As illustrated in Figure 3, performance in the present experiment deteriorated
significantly from single to dual-task conditions on all measures. Words produced per
minute dropped 21% (t (42) = 7,19, p< 001) and the quality of the essays declined 12.3%
(t (42) = 2.71, p=.01) with the addition of the phonological loop secondary task. Most
compelling was a 60% decrement in d’ associated with the addition of the secondary task
(t(42) = 8.91, p <001).
Quality
Fluency (WPM)
2nd task (d')
-80 -60 -40 -20 0 20 40 60 80
Percent Change
Figure 3. Decrement in quality, fluency, and secondary task d’ from single to dual-task
phonological load conditions.
Kellogg’s (1996) predictions for the involvement of the phonological loop in
writing were that this component would play a strong role in monitoring, particularly in
the detection of spelling and typographical errors. Also, the phonological loop should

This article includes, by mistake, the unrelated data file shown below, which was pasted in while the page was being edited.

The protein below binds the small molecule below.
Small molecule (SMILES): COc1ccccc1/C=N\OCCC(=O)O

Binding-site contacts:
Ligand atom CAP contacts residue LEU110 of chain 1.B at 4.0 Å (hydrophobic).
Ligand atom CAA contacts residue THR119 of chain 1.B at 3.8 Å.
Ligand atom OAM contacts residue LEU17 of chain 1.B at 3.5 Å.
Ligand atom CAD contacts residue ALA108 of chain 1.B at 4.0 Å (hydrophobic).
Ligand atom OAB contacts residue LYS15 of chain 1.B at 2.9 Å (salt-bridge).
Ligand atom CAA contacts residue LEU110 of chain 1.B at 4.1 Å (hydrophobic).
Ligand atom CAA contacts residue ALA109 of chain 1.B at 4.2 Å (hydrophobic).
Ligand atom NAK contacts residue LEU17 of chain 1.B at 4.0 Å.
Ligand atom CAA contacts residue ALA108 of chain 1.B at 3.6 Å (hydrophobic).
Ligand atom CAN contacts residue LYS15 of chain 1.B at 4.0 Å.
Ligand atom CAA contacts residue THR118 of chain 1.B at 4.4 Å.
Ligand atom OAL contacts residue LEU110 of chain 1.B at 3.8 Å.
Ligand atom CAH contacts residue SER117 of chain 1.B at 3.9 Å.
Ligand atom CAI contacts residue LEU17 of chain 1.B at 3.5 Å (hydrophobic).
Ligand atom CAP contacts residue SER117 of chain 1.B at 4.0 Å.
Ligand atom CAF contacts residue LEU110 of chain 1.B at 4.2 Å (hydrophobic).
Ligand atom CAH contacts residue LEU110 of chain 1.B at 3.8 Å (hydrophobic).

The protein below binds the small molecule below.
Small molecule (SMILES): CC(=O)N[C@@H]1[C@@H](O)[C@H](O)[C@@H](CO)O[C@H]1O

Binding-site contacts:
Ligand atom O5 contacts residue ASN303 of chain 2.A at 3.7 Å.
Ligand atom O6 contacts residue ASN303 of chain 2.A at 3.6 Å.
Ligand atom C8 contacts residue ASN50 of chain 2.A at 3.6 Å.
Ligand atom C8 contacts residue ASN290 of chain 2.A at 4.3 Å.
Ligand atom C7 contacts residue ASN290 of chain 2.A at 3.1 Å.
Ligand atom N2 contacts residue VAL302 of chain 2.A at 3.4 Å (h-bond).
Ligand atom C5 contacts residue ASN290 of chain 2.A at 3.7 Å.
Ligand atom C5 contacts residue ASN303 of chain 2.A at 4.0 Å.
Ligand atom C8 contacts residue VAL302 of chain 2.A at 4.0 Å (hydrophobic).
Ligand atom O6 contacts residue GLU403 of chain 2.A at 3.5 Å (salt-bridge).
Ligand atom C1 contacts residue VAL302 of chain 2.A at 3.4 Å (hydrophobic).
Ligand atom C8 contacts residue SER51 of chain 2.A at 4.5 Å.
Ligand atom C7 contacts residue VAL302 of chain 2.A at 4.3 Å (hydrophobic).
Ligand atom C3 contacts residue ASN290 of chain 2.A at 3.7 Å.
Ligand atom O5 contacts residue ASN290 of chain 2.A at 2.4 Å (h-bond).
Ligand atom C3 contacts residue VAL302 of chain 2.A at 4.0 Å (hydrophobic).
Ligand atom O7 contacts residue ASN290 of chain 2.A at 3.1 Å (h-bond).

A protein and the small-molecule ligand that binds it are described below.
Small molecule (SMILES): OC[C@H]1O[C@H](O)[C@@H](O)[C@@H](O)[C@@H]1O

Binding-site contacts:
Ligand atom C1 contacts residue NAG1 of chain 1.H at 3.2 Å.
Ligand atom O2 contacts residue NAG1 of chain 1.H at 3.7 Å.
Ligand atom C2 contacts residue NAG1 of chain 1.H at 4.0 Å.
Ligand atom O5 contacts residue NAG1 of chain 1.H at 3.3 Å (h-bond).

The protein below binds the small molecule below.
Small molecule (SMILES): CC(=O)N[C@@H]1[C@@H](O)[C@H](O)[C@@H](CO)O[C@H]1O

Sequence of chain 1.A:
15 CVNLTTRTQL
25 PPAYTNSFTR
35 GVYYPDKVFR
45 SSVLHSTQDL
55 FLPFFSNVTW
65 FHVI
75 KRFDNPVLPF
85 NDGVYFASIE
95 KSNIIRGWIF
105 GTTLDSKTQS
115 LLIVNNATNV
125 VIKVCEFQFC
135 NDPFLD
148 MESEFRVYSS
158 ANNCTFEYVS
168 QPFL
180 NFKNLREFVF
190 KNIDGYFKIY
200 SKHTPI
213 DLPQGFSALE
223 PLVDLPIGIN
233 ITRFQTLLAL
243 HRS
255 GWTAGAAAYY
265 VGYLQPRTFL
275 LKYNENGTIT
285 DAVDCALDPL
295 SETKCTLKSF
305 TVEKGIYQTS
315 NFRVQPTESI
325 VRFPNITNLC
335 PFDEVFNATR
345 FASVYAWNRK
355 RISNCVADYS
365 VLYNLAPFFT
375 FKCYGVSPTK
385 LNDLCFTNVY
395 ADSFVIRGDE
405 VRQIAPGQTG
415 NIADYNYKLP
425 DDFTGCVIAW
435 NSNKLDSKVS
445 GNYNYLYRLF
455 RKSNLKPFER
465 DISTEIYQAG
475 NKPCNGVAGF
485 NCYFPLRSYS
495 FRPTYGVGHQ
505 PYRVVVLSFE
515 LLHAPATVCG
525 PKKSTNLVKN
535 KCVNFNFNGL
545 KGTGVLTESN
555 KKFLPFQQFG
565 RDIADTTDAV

have a minor influence on writing quality relative to the central executive, but more
influence on quality than the visuo-spatial scratchpad.
47
Decrements in quality associated with the phonological secondary task seem to
conflict with Levy, Ransdell & Kellogg (1997) who failed to find an effect of irrelevant
speech on essay quality. Inconsistencies here can be explained by the greater demands of
the letter matching task due to response selection and execution stages that were required.
It is important to keep in mind that the primary purpose of this experiment is the eventual
comparison to the effects of a visuo-spatial loading condition, and therefore the response
selection and execution stages are necessary, and will algebraically cancel each other out
when that comparison is made.